The Palos Verdes/South Bay Audubon Society and the National Audubon Society, of which PV/SB
Audubon is the local chapter, are dedicated to the understanding and preservation of our natural heritage.
Within the framework of National Audubon Society policies, we seek and implement ways to preserve
indigenous flora and fauna, especially that of our local area, and provide educational services to the
region's communities with respect to birds, wildlife, ecology and conservation.
When it comes to rare plants and animals, disappearing habitats and pressing environmental concerns,
the Palos Verdes Peninsula, from tidepools to hilltop, is one of the most remarkable and vulnerable places
in California. For most of its million-year existence, what is now the Palos Verdes Peninsula was once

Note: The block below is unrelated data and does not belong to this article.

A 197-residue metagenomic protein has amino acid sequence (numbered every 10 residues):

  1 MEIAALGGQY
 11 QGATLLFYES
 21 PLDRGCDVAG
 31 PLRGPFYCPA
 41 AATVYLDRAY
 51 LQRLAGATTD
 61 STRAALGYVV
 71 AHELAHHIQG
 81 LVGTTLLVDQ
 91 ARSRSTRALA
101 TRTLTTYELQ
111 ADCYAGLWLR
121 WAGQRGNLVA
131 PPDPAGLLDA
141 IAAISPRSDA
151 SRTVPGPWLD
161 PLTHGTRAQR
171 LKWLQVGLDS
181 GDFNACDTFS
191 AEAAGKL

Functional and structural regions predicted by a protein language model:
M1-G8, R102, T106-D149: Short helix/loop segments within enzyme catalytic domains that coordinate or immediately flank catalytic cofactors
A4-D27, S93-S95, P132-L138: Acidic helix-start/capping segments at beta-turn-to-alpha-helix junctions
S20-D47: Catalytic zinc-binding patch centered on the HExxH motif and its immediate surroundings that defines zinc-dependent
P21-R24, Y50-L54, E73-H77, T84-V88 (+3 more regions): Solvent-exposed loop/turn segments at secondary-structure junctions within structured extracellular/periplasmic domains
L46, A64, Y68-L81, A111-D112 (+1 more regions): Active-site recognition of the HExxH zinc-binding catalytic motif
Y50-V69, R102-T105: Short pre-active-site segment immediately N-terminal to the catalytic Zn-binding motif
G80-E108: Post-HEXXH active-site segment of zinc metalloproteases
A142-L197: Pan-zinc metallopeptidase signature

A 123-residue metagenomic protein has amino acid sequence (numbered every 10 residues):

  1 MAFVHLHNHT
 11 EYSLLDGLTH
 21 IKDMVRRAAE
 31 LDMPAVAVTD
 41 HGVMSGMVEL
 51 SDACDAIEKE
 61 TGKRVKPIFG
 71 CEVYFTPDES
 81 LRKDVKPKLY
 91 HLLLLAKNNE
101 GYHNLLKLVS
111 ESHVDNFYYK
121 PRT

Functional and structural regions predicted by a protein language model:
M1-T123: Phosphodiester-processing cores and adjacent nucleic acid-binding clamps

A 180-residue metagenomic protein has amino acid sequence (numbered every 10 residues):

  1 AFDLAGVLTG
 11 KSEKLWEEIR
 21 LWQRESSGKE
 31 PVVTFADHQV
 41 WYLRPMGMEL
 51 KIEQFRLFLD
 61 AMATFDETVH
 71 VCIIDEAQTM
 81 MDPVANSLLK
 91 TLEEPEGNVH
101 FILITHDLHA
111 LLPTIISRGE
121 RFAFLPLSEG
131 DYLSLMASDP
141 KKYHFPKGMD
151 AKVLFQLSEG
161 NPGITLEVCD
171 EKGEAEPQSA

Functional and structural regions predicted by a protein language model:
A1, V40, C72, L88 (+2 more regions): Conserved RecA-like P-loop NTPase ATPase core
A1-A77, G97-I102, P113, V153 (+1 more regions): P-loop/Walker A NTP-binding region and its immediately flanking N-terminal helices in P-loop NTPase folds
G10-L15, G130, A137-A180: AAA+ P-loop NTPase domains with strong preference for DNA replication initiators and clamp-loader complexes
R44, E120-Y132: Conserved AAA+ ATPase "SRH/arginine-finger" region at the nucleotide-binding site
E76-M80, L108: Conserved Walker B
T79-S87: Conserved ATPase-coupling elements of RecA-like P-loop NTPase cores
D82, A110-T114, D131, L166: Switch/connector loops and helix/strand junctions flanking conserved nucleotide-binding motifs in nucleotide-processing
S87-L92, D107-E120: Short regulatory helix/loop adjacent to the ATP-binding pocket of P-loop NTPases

one of the Channel Islands. During that period, a unique flora and fauna evolved. Some of that uniqueness
survives, despite extensive landform and habitat alterations, and despite the mainland connection, better
know as the Los Angeles Basin.
The lowlands adjacent to the Palos Verdes Peninsula are important to wildlife, too. As wetlands continue
to fall victim to "progress," those that remain in the South Bay become ever more valuable. In addition, our
coastal strand still supports some of California's rarest birds and other creatures.
The Palos Verdes/South Bay chapter of the National Audubon Society has maintained an active presence
in the local community since 1978 by providing a resource for the educational and recreational services of
the area, promoting regional and national Audubon Society goals, supporting sound policy at all levels of
government, and encouraging responsible future leadership through the Audubon Youth Environmental
Service (YES) Program.
|Palos Verdes / South Bay Audubon Society
Palos Verdes/South Bay Audubon Society, c/o Jess Morton
P.O. Box 2582, Palos Verdes, CA 90274